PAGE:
--
One man's Magic is another man's Engineering.


neonhomer
KK4BFN
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join:2004-01-27
Edgewater, FL
No. The combs almost remind me of a resistor pack. It's basically jumper pins in brick of five that interconnect the boards. When I get a chance to tear this thing apart again, I will take a picture of one of the combs...


drjim
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join:2000-06-13
Long Beach, CA
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I've probably seen them, but can't visualize what they look like.
Don't you have to be pretty careful bending the pins out of the way? I'd think they'd crack after a few bends!
--
One man's Magic is another man's Engineering.


neonhomer
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Yeah. I've only bent it out of the way once. So if I have to do it again, I am going to swap it with a different one So I don't stress the same one.


Mdoc
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1 edit
reply to drjim
said by drjim:

I've probably seen them, but can't visualize what they look like.

It's not one of these!


neonhomer
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Similar...... but only has 5 pins in it, and I don't believe they are electrically conductive to each other.

I am beginning to think the problem is with the transformer board, more to the point, the diode box thingy...

Well.... I can't find parts for this thing... so do I part it out, or just hold on to it and see if I can luck across another one for parts or the parts I need...
--
"F is for Fire that burns down the whole town...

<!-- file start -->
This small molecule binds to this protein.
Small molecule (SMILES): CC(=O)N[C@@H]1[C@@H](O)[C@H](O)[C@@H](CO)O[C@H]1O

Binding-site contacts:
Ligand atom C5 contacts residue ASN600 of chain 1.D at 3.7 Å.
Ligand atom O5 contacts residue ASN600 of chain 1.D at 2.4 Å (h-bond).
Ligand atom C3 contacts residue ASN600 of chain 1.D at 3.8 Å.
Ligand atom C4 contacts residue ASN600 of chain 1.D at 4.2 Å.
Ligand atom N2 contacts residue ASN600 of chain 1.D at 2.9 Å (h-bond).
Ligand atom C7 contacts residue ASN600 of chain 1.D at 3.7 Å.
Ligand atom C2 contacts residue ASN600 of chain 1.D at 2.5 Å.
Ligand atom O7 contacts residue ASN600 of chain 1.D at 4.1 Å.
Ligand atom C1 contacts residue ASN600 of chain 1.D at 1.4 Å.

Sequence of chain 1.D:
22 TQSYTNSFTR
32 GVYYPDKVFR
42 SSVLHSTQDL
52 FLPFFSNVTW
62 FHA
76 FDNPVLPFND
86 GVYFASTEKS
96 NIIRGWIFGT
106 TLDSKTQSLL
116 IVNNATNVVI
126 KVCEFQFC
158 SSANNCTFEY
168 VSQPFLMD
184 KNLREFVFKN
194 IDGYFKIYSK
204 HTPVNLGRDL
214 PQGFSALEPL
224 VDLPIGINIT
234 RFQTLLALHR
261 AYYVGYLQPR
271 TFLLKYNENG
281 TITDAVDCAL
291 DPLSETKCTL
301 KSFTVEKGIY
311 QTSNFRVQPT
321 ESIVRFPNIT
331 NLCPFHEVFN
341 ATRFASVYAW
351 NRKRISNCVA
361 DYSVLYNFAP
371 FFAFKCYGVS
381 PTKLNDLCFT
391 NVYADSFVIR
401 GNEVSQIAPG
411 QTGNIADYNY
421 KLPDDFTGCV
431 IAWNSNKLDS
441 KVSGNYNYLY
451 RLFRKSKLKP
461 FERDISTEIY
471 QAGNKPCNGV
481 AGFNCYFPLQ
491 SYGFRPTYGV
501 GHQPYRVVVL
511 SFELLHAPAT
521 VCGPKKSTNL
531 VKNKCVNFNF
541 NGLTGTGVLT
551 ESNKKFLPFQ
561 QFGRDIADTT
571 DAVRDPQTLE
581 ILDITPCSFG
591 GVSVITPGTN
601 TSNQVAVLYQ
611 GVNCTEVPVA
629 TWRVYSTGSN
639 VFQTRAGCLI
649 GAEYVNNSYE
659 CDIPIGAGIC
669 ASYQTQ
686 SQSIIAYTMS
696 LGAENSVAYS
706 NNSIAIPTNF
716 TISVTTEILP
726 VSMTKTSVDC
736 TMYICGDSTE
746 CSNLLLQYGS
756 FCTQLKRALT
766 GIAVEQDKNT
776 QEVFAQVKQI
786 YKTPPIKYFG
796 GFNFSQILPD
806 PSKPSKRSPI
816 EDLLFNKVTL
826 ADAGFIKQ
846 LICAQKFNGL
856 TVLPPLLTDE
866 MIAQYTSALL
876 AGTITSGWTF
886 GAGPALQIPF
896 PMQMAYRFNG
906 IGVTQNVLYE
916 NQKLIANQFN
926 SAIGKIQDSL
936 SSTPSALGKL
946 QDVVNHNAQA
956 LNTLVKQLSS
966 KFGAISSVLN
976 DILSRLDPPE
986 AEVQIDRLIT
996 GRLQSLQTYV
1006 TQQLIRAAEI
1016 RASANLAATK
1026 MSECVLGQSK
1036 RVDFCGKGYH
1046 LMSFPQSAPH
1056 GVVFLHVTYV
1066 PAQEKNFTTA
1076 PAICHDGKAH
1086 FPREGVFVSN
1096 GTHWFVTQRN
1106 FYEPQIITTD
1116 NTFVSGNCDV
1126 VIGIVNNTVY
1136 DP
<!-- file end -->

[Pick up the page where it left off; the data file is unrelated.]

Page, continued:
U is for Uranium...... Bombs...
N is for NO SURVIVORS!!!!!" Sheldon Plankton


iknow

@optonline.net
said by neonhomer:

Similar...... but only has 5 pins in it, and I don't believe they are electrically conductive to each other.

I am beginning to think the problem is with the transformer board, more to the point, the diode box thingy...

Well.... I can't find parts for this thing... so do I part it out, or just hold on to it and see if I can luck across another one for parts or the parts I need...

is it one of these? »www.sphere.bc.ca/test/tek-parts/···ts5.html you don't need the exact one, just a compatible one. (same voltage and multiplication) even one from a T.V. that would have the same specs would work. or one could be made with HV diodes and caps..


Mdoc
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reply to neonhomer
said by neonhomer:

I am beginning to think the problem is with the transformer board, more to the point, the diode box thingy...

That's why I wanted you to isolate it by removing R1602 to confirm that. If you can find an easier way to break the line through R1602 to the multiplier, do that if you can.


neonhomer
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IIRC, the only way to break that connection is to remove the xfmr board again, and to unsolder it.

I just haven't had the motivation to tear the thing apart again to do it.

If I do isolate that line, what should happen?
--
"F is for Fire that burns down the whole town...
U is for Uranium...... Bombs...
N is for NO SURVIVORS!!!!!" Sheldon Plankton


Mdoc
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said by neonhomer:

If I do isolate that line, what should happen?

Theoretically, that it should stop clicking.
If it does, you've successfully isolated the problem.